Information about Pesticides

Dangers of Pesticide Lice Treatments

Chemical treatments for head lice contain potent pesticides and insecticides known as pediculicides. These pediculicides have been known to cause immunosuppression, seizures, vomiting, diarrhea, convulsions, circulatory collapse behavioral changes, neuromuscular damage, chronic skin eruptions, liver damage, asthma, respiratory failure, stillbirths, birth defects, cancer and even death.

Unfortunately, the uninformed parent using treatments containing pesticides may tend to use more, leave them on for longer periods of time or even apply them too often, increasing the risk.

[box type=”info”]Be sure to visit our page IMMUNE SYSTEM INFO on how to help heal the immune and nervous systems if you have used Nix, Rid, or any of the other chemical-based lice treatments — especially if you used them more than once.[/box]

Active Ingredients Most Commonly Used in Other Headlice Treatments


Lindane is the most commonly prescribed pesticide used for treating head lice. Lindane is a moderately toxic compound in EPA toxicity class II. Labels for products containing it must bear the signal word WARNING, meaning a teaspoon to an ounce can be fatal to the “average person.”

Lindane is not only a nerve poison but also a known carcinogen (cancer causing agent). Lindane has also been reported to have reproductive and endocrine-disrupting effects. Lindane is absorbed quickly through the skin.

[box type=”alert” size=”medium” style=”rounded” border=”full”]The American Head Lice Information & Resource Center and the National Pediculosis Association discourage the use of Lindane for anyone. Lindane may be removed from the market because of its high toxicity and serious side effects. It was among the chemicals found in the toxic soup at Love Canal…
Quoted from The American Head Lice Information & Resource Center[/box]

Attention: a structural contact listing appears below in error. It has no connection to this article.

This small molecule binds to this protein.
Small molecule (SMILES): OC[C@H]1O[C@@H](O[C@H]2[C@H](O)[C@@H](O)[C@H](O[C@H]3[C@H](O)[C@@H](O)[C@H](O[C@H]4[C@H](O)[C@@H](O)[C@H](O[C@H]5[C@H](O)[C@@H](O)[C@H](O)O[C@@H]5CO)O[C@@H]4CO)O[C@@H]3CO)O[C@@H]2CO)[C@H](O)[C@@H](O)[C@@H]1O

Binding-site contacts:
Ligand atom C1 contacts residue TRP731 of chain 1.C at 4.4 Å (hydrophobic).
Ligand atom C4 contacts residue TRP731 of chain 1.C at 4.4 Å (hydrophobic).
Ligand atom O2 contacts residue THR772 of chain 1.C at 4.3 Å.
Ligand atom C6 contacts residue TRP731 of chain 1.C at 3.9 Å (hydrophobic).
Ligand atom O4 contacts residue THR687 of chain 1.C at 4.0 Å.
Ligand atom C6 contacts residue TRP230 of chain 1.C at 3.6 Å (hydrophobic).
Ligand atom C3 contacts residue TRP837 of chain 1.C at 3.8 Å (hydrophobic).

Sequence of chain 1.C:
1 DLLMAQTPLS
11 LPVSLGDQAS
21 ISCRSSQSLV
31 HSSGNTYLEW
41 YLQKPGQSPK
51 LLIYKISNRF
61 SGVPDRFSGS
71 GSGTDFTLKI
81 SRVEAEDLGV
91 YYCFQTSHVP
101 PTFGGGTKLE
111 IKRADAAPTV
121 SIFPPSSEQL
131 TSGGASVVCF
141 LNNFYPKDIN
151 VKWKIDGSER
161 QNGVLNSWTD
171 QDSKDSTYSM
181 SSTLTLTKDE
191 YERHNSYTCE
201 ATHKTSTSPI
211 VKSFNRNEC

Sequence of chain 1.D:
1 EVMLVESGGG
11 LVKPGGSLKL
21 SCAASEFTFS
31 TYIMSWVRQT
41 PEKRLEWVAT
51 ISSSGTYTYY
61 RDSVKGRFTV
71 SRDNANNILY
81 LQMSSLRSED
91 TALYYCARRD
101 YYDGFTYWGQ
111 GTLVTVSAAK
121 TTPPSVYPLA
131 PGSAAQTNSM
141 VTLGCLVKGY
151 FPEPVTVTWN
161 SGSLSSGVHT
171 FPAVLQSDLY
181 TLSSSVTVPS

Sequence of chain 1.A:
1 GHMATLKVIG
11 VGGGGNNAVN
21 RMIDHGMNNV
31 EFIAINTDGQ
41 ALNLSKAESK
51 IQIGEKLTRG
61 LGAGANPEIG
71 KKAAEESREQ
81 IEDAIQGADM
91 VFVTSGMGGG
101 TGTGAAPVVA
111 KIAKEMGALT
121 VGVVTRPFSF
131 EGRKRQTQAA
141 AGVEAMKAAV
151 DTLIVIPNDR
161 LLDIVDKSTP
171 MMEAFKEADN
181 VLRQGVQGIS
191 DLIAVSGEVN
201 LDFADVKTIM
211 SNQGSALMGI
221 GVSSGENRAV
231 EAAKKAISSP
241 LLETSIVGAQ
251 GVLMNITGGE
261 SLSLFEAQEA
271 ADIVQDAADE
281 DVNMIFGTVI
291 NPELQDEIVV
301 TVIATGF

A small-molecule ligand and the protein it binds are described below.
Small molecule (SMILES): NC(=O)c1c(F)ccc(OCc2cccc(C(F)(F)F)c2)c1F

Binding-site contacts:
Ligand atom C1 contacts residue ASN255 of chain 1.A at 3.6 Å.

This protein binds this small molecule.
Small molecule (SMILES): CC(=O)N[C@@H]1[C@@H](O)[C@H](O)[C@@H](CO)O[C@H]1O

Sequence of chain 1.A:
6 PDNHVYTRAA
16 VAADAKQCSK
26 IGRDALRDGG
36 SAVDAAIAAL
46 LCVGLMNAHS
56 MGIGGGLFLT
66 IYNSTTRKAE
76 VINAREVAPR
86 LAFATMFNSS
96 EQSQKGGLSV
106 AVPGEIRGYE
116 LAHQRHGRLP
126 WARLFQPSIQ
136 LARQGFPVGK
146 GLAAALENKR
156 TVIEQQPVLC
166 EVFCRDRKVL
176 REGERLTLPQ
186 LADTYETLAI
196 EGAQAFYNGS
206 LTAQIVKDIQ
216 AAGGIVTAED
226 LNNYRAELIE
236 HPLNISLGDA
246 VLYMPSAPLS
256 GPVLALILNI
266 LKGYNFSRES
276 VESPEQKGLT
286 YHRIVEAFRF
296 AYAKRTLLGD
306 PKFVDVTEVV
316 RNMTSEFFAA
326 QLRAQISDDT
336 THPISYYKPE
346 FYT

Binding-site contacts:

EPA Page on Lindane



Malathion is a slightly toxic compound in EPA toxicity class III. Labels for products containing it must carry the signal word CAUTION, meaning an ounce to a pint can be fatal to an adult male of 175 pounds.

Malathion is an organophosphate, a cholinesterase inhibitor. Cholinesterase inhibition in humans can overstimulate the nervous system causing nausea, dizziness, confusion, and, at very high exposures (e.g. accidents, major spills), respiratory paralysis and death.

Malathion is available as a prescription-only lice remedy called Ovide®. Here is a page explaining the different grades and safety concerns of malathion compiled by Mendicis, the company that manufactures Ovide®.



Pyrethrum comes from the chrysanthemum flower. Though naturally derived, pyrethrins are still pesticides which have recently been banned from agricultural use in food production. The concern is that pyrethrins can cause pneumonia, muscle paralysis, death due to respiratory failure, vomiting, and asthma. (But you can still get it in head lice treatments such as NixTM). Pyrethroids are the synthetic chemical counterparts (as contained in RIDTM) that have the same effects.

PERMETHRIN — Permethrin is a broad-spectrum synthetic pyrethroid insecticide. As above, can cause pneumonia, vomiting, and asthma, muscle paralysis, death due to respiratory failure.

CARBARYL: Carbaryl is a General Use Pesticide (GUP) that is often found in chemical head lice treatments, the formulations of which vary widely in toxicity to the nervous and respiratory systems resulting in nausea, stomach cramps, diarrhea, and excessive salivation. Other symptoms at high doses include sweating, blurring of vision, incoordination, and convulsions.

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